Researchers inauguratefaculty fellowships
Jason Margolis, Laurie “Lali” McCubbin and Dawn Shinew will each receive $10,000 per year for two years to fund their projects, with the possibility of a third year of funding, said Judy Mitchell, dean of the college. After that time, other College of Education faculty may apply for the fellowships.
Margolis, an assistant professor in the Department of Teaching & Learning, is the PEMCO Faculty Fellow in Educational Leadership. His project is titled “Understanding and Advancing Teacher Leadership and Educational Change.”
Margolis is interested in the potential of teacher leadership to sustain individual careers and enhance educational reform. He plans in-depth case studies of educators in “hybrid” positions (part teacher, part teacher leader) throughout the state of Washington.
Those positions include instructional specialist, curriculum specialist, mentor, classroom supporter, learning facilitator and school leader.
The study has the potential to influence policy and practice; lead to additional research opportunities in the areas of teacher career development, compensation and educational reform; and expand to a national investigation of teacher leadershipl.
McCubbin is the Berry Family Faculty Fellow in Counseling. She is an assistant professor in the Department of Educational Leadership & Counseling Psychology.
She is active in a project that involves 643 Hawaiian children, with data collected from them and their parents over 50 years.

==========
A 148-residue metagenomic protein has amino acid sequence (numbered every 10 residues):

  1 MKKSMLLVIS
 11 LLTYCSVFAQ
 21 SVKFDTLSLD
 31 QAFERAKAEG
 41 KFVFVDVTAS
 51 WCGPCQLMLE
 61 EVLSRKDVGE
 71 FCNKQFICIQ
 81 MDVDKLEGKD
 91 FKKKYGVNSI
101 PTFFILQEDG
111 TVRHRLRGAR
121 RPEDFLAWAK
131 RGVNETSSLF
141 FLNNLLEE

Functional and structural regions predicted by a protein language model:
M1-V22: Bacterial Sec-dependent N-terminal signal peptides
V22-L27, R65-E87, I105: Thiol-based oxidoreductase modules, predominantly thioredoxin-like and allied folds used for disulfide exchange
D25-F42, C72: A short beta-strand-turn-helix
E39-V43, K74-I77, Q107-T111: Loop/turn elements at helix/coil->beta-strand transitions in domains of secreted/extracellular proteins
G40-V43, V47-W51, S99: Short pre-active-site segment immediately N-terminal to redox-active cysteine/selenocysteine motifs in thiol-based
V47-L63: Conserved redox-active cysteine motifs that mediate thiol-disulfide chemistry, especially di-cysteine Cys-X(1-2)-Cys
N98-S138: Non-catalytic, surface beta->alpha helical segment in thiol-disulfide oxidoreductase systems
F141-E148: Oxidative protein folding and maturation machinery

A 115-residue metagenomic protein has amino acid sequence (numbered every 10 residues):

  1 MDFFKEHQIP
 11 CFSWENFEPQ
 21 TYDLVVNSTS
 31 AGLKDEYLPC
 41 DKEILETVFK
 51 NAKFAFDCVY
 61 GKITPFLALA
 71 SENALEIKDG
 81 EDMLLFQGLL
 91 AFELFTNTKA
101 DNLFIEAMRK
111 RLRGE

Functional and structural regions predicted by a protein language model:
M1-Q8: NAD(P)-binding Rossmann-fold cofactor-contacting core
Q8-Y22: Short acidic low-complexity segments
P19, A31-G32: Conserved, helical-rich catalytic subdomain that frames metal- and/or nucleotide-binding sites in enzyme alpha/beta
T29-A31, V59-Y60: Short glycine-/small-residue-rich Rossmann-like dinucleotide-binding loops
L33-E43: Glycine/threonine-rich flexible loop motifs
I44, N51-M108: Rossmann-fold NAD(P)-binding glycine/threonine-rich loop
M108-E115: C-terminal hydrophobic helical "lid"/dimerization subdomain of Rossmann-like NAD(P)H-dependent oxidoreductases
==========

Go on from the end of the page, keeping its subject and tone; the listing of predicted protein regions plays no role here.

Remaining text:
For this study, McCubbin is particularly interested in 578 Pacific Islanders and Asian Americans within the data base. She will examine positive and negative life events, individual risk factors and environmental factors at six developmental stages.
She expects the work to improve multicultural counseling in determining pathways of resilience and recovery among people of color.
Shinew, an associate professor in the Department of Teaching & Learning, is the Berry Family Faculty Fellow in Teacher Preparation. Her project will involve gathering information over a five-year period from WSU teacher education graduates who teach full time.
She will interview teachers and observe their classrooms, then analyzed the her findings and relate them to key elements of the teacher education program.
In addition to increasing understanding of the impact of teacher education on classroom practice, the study will help WSU faculty as they continue to develop the teacher education program.